Chuck “Concrete Charlie” Bednarik, legendary figure in Philadelphia sports history died yesterday at the age of 89 after a short illness.
Playing for the Philadelphia Eagles for 14 years, Bednarik was the last of the “two-way players”, on the field for both offense and defense and routinely playing 55-58 minutes in a 60 minute game.
That kind of playing time is unheard of now in a sport where hard hitting is no longer the backbone of a game built on speed and athletic ability.
Bednarik’s life – football aside – was a microcosm of The Greatest Generation.
- Born in Bethlehem, PA, Bednarik spent his entire life living in Pennsylvania.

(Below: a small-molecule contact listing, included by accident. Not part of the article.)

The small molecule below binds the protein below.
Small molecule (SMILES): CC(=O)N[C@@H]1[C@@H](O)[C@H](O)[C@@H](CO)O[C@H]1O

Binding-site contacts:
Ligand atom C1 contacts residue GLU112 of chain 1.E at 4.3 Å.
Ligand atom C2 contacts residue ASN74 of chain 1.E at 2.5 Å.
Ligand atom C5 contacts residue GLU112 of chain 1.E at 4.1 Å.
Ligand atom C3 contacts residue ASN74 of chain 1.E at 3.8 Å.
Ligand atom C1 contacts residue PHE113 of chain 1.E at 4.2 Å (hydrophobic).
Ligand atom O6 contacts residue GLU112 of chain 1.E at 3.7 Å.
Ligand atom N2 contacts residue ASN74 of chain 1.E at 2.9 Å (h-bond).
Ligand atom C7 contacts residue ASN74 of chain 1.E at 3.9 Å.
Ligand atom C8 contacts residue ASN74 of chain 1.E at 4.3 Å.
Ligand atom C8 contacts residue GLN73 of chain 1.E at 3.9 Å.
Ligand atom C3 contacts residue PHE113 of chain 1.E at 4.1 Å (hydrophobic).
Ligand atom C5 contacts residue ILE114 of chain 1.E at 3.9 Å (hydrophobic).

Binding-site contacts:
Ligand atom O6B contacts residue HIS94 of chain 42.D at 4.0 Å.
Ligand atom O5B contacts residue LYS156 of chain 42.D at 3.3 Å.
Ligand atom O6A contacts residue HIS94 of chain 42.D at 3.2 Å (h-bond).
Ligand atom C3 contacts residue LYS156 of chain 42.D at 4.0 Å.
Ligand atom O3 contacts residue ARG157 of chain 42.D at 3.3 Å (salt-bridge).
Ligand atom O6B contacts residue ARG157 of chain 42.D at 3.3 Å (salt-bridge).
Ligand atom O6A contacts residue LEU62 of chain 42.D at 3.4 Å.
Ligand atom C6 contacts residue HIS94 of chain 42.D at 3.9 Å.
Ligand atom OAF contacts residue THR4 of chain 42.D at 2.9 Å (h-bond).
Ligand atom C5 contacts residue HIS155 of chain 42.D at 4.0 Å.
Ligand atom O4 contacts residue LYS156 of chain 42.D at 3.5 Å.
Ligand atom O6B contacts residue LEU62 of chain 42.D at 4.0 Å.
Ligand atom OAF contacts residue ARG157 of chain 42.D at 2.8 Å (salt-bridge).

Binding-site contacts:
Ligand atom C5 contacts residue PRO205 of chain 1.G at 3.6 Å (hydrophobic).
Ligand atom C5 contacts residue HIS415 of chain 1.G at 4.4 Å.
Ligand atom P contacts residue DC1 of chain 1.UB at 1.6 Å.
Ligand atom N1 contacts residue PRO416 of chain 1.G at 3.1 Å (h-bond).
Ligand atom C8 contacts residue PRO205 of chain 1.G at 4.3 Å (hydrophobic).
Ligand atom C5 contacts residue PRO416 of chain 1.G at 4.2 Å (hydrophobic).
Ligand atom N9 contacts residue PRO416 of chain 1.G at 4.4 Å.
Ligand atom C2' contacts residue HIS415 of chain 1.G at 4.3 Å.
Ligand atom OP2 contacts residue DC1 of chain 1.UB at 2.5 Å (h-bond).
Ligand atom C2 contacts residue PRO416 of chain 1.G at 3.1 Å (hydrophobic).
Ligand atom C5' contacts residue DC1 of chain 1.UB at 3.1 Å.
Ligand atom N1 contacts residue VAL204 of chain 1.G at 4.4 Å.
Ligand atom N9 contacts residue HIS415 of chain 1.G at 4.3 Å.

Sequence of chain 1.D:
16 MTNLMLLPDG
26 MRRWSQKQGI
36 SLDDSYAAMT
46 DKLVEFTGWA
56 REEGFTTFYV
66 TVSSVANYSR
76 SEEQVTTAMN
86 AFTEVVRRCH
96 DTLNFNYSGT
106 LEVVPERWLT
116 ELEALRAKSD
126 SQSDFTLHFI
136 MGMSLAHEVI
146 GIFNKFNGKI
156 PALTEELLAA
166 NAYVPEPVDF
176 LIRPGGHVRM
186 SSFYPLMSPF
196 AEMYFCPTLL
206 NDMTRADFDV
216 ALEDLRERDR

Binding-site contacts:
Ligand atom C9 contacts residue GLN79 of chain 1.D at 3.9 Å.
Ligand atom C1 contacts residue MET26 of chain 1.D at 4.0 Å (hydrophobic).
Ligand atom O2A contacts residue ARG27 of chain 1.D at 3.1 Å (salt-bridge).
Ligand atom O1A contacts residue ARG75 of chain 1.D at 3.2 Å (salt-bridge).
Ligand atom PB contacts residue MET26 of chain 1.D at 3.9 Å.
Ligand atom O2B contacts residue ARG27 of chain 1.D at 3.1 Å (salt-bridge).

- Joined the Army Air Corp right out of high school with World War II in full swing. Flew 30 bombing missions over Germany as a waist gunner in the B-24.
- All-American footballer at the University of Pennsylvania where he played linebacker, center and also punted. (In 1947, Bednarik’s junior year, Penn was ranked #7 in the nation.)
- Philadelphia Eagles signed him for a $3000 bonus, $10,000 salary. He never made more than $27,000 a season!
Bednarik was an outspoken critic of the modern football player in his later years, bemoaning the end of the two-way player, then laughing at the likes of Deion Sanders when he decided to play “two-way football” at the cornerback/wide receiver positions.
They don’t make them like that anymore.